Let’s examine these characteristics of Esau described in Mishlei:
First, “arrogance” (haughty eyes). Bereshit 25:32 tells us that before receiving his blessing, Esau decided that it was not enough for him, “And Esau said, Behold, I am at the point of death so what good is the birthright to me?” Yaakov offered him gifts and then we read later in Bereshit 33:9 “And Esau said, I have much, my brother.” Both expressions portray the idea of arrogance, born out of an ungrateful heart that cannot appreciate anything beyond the material.
Second, “a lying tongue.” Rabbi Jonathan Sacks expounds upon the following comment by Rashi 25:27: “Esav, says the Torah, “knew how to catch (yodea tzaid).” Isaac loved him “because he caught with his mouth (ki tzaid befiv).” Esav, Rashi says, caught Isaac through his mouth. This is Rashi’s comment to “he knew how to catch.” How do we understand this? Esau changed Ahalivama’s name to Yehudit (Jewess) to deceive his father into believing that she had renounced idolatry, but it seems that the Shechinah withdrew from Isaac’s house when his daughters-in-law entered. Then we read in 27:36 “For this reason he was named Yaakov, for he has deceived me twice: he took my birthright, and now, behold, he has taken away my blessing.” Did Yaakov really deceive him? Did Esau not sell his birthright and blessing to him like the noonday sun? (25:33). That is, Esav uttered lies.
Third, “Hands that shed innocent blood.” Bereshit 25:27 says, “and Esau was a skillful hunter, a man of the field.” We see this same idea in Nimrod, a powerful hunter. The Midrash says that on the day he was tired of the field, he came in from killing Nimrod, and the blessing of his father indicates that he would live by his sword.
Fourth, “A heart that thinks evil thoughts“. Bereshit 27:41 says, “And Esau bore a grudge against Jacob for the blessing with which his father blessed him, and Esau said in his heart, the days of my father’s mourning shall end, and I will kill Jacob, my brother.” Holding a grudge, desiring the death of one’s neighbor are evil thoughts.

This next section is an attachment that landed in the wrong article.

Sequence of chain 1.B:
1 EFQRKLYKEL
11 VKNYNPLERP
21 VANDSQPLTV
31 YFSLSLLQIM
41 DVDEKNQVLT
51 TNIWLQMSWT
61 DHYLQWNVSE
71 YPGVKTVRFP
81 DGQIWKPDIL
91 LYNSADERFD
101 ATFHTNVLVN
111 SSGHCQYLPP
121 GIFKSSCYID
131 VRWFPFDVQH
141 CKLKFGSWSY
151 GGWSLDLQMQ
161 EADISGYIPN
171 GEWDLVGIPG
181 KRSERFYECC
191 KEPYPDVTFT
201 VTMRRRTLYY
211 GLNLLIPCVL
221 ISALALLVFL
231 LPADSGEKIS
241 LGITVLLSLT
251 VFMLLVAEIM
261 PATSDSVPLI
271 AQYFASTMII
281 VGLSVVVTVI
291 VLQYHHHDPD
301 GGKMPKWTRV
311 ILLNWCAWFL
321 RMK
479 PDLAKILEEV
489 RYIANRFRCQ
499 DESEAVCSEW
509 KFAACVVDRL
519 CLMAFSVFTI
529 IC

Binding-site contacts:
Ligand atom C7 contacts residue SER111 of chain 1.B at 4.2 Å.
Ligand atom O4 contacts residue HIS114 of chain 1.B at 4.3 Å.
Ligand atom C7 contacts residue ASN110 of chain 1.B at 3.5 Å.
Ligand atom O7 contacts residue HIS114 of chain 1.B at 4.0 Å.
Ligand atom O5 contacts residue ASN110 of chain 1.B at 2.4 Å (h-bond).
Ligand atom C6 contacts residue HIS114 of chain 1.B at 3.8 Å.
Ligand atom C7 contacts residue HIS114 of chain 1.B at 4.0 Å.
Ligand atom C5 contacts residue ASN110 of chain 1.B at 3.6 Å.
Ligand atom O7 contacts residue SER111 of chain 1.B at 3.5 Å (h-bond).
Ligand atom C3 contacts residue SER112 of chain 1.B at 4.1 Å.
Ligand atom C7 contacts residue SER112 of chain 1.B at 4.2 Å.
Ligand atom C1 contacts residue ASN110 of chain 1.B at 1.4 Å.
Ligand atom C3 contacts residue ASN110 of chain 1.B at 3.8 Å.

Fifth, “feet that hasten towards evil“. Bereshit 28:9 tells us that after Esau realized that his wives were not to his father’s liking, because they practiced idolatry, he ran to find Ishmael’s daughter and took Mahalat as his wife. Bereshit Raba 67:8-13 states that this marriage was a guideline for Esau to plan the death of Yaakov and Itzhak, so this marriage was a ke-mahala (as an affliction) and that this woman was as wicked as his previous wives.
Sixth, “The false witness, who breathes lies.” Esau used “outward” goodness to deceive his father, such as hunting and preparing soups to please him, but with wrong intentions. Thus Isaac is said to have been blinded for as Shemot 23:8 says, “And you shall not receive a bribe, for a bribe blinds those who see and perverts the words of the righteous.”
Seventh, “he who sows discord among his brothers”. It is clear that the breakup of Itzhak’s family came when Rivkah realized that Esav was planning to murder his brother forcing him to flee for 20 years.
When we compare the Haftarah with these characteristics, it is not strange that God hates Esau, as we read in Malachi 1:2-3 and repeated in Mishlei where it says that he fulfilled those qualities that make a human being hated by God. If Esau had not been a man dominated by his emotions, his evil thoughts, short-term desires, and immediate pleasures, and had been like Yaakov, an ish tam, a man of integrity (25:27), perhaps there would have been a different outcome.
We live in a world of illusion. The word “olam” portrays the idea of eternity, but also of concealment. This is a world of concealment, i.e., it covers up the truth, so that we can easily be deceived by appearances. We may admire certain people, but are they capable of governing themselves or is their life a mirage? Self-governance is not about who has the ability to “restrict oneself, to make oneself suffer, or to deprive oneself”, rather it is about who can fulfill the original design for mankind. We were created to exercise lordship, dominion over creation, however, how many people today live like slaves of creation and do not lord over it? Some may be slaves to an herb like tobacco or marijuana, others are slaves to sugar, others to alcohol, and others to paper money, among many things. It is time for us to govern, but especially ourselves.
My desire on this Shabbat is that we emulate the characteristics of Isaac and not those of Esau, that we be “Ish Tam or Isha Tama”, that we live a life of balance and with Parnasah (riches), and in this world of apparent contradictions, of disguises, that we be light, as Tehillim 36:9 says, “For with You lies the fountain of life; In Your light will we see the light.” Being close to the Bore Olam eliminates hiding because He illuminates everything we prefer to conceal.